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Norbet Corp. v. City of Newark

Decided: March 4, 1947.

NORBET CORPORATION, A NEW JERSEY CORPORATION, PROSECUTOR,
v.
CITY OF NEWARK ET AL., RESPONDENTS



On certiorari.

For the prosecutor, Frederick C. Vonhof.

For the respondents, Thomas L. Parsonnet (Vincent J. Casale, of counsel).

Before Justices Bodine, Perskie and Wachenfeld.

Wachenfeld

The opinion of the court was delivered by

WACHENFELD, J. The sole question presented by this writ is the validity of an assessment made by the taxing district of the City of Newark for the period from May 1st, 1946, to December 31st, 1946, against land and buildings located at 2-20 Orange Street and known as Lot 1, Block 11, in the name of Charles Fischer. It is stipulated that prosecutor and Charles Fischer are the same and no point is made that the property was incorrectly assessed to the latter.

The prosecutor is the vendee under an executory contract for the sale of the property and has been in possession and taking rents therefrom since December 14th, 1937. The legal owner of the property and the vendor under the contract are the Trustees for the Support of Public Schools of the State of New Jersey, who had been tax exempt. Trustees for the

Support of Public Schools v. Murphy, 130 N.J.L. 434. The terms of the contract provide for payment over a period of six years with title closing on October 2d, 1943, which has been delayed by a bill to quiet title and unsuccessful attempts prior to 1946 by the City of Newark to assess the prosecutor as equitable owner. The present assessment was made under and by virtue of R.S. 54:4-1 as amended by chapter 242, laws of 1946, expressly effective May 1st, 1946, which provides:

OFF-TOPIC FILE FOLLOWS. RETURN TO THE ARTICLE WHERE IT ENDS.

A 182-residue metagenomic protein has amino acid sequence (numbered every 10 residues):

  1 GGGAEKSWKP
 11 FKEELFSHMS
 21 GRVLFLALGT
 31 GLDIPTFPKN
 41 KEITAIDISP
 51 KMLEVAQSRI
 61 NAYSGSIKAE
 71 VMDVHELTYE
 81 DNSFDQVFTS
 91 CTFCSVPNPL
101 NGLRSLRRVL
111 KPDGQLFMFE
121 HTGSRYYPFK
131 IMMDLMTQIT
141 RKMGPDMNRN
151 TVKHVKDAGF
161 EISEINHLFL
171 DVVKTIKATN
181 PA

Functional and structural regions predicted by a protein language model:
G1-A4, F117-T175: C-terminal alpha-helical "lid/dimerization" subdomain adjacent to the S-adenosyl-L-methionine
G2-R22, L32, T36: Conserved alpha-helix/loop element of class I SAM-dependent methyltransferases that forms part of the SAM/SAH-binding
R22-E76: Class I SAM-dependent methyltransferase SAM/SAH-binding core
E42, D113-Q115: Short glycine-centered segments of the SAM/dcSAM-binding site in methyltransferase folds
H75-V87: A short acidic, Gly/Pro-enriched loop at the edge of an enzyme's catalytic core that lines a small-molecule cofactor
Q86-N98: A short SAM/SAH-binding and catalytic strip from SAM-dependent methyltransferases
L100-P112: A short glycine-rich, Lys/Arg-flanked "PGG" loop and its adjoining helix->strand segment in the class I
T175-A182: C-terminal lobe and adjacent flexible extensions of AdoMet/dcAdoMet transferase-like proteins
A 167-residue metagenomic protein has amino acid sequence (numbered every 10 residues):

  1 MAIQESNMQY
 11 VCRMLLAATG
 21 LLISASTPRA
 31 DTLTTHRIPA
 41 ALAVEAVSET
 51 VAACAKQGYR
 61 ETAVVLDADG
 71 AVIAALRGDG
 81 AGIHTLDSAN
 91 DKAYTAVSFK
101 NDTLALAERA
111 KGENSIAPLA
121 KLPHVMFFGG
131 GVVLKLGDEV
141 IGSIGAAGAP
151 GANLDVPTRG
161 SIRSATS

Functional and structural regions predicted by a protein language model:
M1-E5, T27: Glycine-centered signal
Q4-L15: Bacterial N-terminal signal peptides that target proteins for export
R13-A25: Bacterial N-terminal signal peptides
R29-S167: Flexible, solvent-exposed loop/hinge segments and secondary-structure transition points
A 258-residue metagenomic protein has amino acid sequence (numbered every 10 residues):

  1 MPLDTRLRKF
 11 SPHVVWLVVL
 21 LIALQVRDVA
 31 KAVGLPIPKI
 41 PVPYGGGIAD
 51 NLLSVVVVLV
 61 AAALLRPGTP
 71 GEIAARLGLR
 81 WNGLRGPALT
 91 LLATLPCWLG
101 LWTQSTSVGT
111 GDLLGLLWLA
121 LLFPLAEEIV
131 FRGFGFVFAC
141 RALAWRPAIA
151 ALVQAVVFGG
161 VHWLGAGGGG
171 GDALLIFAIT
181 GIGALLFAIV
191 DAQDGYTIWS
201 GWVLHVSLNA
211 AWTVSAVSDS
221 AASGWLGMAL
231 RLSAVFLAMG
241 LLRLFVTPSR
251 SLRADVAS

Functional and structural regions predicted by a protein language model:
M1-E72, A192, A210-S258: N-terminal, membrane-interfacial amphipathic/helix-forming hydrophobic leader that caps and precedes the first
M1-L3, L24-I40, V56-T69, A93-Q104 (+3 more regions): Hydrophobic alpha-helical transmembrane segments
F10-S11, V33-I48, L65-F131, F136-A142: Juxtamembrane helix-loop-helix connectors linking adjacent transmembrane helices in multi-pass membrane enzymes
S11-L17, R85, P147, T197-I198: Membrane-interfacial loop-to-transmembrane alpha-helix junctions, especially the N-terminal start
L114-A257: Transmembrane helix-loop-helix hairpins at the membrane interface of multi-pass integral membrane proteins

"An executory contract for the sale of land, under which the vendee is entitled to or does take possession thereof, shall be deemed, for the purpose of this act, a mortgage of said land for the unpaid balance of purchase price."

This amendatory provision was enacted for the purpose of taxation of properties purchased on long-term contracts from the federal government so that municipalities may not be deprived of their opportunity to secure legitimate tax revenues and in order that competing businesses are not placed at an unfair disadvantage.

The prosecutor does not seek shelter under the prior tax immunity of the Trustees but contends that under the executory contract for the purchase of the property it has no taxable interest, relying mainly on A.B.R. Corp. v. Newark, 131 N.J.L. 147; affirmed, 133 Id. 34. That case, however, is inapplicable since the court did not have before it a statute which expressly made taxable a vendee's interest under a contract to buy realty. There the court decided that the controlling statute did not cover equitable interests of this type.

The question now presented is whether the statute as amended is within the power of the legislature. The amendment, it must be noted, only applies to vendees in possession. Such interest is not merely fictional but substantial. Possession includes enjoyment of all the services provided by the city, such as fire and police protection, water service, usage of streets, & c. The right to recover damages for trespass is available; losses due to fire, the elements or deterioration must be ...


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